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Bavaria’s choice, Helles Lager


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Old meets new as a stein of brown Dunkel is raised alongside mugs of the more modern Helles in Munich’s Chinesischer Turm beer garden. (Photo courtesy Munich Tourist Office)

By: Stephen Beaumont


Following Josef Groll’s creation of Saaz-hopped, golden lager in the Bohemian (now Czech) town of Pilsen (see Beer Styles: Pilsner), golden-hued beers grew in popularity throughout northern Europe, even crossing the Atlantic to the United States and Canada in the latter half of the nineteenth century. Where a new German style of pilsner grew strong in the north of Germany, a milder form of pale lager gained popularity in Bavaria in Germany’s south. 


Known as Helles, a German word meaning “pale,” it was enough of a success that it took over in many biergartens and beer halls from the traditional Munich dark lager known as Dunkel. Where once Bavarians had embraced the light sweetness and earthy maltiness of Dunkel, they were now turning en masse to the brighter, drier taste of Helles.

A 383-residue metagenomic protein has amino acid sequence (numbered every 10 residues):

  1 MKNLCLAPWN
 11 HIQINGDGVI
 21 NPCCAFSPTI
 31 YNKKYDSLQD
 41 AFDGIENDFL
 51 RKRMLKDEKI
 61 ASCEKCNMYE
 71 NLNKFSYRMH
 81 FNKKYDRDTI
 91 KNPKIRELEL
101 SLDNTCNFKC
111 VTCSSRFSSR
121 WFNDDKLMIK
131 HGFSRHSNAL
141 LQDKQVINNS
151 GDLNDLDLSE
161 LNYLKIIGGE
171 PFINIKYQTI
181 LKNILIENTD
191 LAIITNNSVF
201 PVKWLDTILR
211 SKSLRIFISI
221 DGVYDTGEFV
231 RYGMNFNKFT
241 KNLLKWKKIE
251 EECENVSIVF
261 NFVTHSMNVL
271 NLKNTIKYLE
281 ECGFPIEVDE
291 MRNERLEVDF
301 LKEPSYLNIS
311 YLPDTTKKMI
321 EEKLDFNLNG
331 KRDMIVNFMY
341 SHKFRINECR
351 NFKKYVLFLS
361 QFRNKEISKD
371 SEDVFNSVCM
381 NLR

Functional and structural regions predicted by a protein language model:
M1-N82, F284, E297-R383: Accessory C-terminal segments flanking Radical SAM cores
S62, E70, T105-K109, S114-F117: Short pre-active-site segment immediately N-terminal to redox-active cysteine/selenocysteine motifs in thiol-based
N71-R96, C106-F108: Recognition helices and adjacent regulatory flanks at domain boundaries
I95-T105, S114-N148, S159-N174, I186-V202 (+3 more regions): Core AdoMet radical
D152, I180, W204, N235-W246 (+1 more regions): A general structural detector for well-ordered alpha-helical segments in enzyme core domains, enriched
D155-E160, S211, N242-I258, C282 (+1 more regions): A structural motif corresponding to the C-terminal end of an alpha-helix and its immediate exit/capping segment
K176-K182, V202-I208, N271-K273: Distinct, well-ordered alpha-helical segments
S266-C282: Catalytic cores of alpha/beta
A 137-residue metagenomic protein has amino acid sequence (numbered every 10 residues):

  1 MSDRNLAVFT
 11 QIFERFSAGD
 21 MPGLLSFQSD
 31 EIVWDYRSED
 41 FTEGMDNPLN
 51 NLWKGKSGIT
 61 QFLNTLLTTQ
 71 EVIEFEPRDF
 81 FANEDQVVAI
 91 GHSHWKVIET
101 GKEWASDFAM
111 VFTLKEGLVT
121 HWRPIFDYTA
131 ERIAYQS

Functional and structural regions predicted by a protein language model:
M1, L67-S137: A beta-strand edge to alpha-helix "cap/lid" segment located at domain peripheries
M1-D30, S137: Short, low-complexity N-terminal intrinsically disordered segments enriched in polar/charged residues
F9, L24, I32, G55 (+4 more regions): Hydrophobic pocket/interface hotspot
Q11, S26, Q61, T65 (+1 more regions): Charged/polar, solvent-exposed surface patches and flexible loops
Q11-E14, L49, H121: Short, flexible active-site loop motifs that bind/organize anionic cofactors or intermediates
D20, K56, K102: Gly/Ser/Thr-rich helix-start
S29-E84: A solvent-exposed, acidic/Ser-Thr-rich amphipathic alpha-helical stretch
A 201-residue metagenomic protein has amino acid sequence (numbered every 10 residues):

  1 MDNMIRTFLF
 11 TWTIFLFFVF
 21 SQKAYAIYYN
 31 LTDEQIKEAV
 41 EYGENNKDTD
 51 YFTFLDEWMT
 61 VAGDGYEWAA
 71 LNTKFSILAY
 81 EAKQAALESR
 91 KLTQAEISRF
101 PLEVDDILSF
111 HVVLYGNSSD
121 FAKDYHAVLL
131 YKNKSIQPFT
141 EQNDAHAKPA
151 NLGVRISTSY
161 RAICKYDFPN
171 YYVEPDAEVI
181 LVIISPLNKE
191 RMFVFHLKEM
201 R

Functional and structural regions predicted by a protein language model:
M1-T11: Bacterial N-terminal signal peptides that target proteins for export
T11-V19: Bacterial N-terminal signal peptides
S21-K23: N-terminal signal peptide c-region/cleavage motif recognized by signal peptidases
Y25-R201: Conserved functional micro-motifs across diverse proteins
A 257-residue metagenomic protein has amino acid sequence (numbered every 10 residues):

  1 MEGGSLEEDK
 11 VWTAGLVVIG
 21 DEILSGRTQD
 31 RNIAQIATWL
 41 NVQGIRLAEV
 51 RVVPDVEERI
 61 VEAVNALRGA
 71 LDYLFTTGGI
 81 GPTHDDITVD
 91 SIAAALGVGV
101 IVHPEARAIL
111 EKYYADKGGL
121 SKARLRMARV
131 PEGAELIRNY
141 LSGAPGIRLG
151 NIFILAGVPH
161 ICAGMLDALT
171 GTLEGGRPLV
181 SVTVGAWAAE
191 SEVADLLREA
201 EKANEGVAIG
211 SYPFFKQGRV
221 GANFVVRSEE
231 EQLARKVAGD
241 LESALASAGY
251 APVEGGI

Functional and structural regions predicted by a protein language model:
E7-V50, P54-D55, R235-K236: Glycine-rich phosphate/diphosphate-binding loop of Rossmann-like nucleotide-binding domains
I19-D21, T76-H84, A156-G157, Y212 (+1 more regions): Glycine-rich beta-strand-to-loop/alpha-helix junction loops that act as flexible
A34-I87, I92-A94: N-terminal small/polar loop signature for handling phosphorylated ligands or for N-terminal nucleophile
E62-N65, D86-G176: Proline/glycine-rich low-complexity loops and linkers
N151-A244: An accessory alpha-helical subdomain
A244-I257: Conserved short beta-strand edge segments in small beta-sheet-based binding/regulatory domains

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People from all sorts of backgrounds gather in Munich’s famed biergartens to hoist one litre Maß steins of Helles. (Photo courtesy Munich Tourist Office)

Still quite popular today, Helles is the beer most commonly sighted in Bavarian beer halls, often gulped from a large one-litre stein known as a Mass, written Maß. In character, it sometimes draws close to the taste of some of the milder forms of German pilsner, especially those brewed in the southern Rhine area, but maintains its own distinctive flavour profile.

Gold in colour and not-too-hoppy on the palate, Helles is a beer of moderate strength (usually around 5% alcohol by volume) and gentle character, firmly malty but designed to be thirst-quenching and refreshing. It is a beer intended to be consumed socially, convivial in its nature and seldom challenging in its taste. While it is regularly both bottled and canned for export, in Germany Helles is served principally vom Fass, or from the barrel, in beer halls and biergartens, some of which can accommodate many thousands of people at a time.


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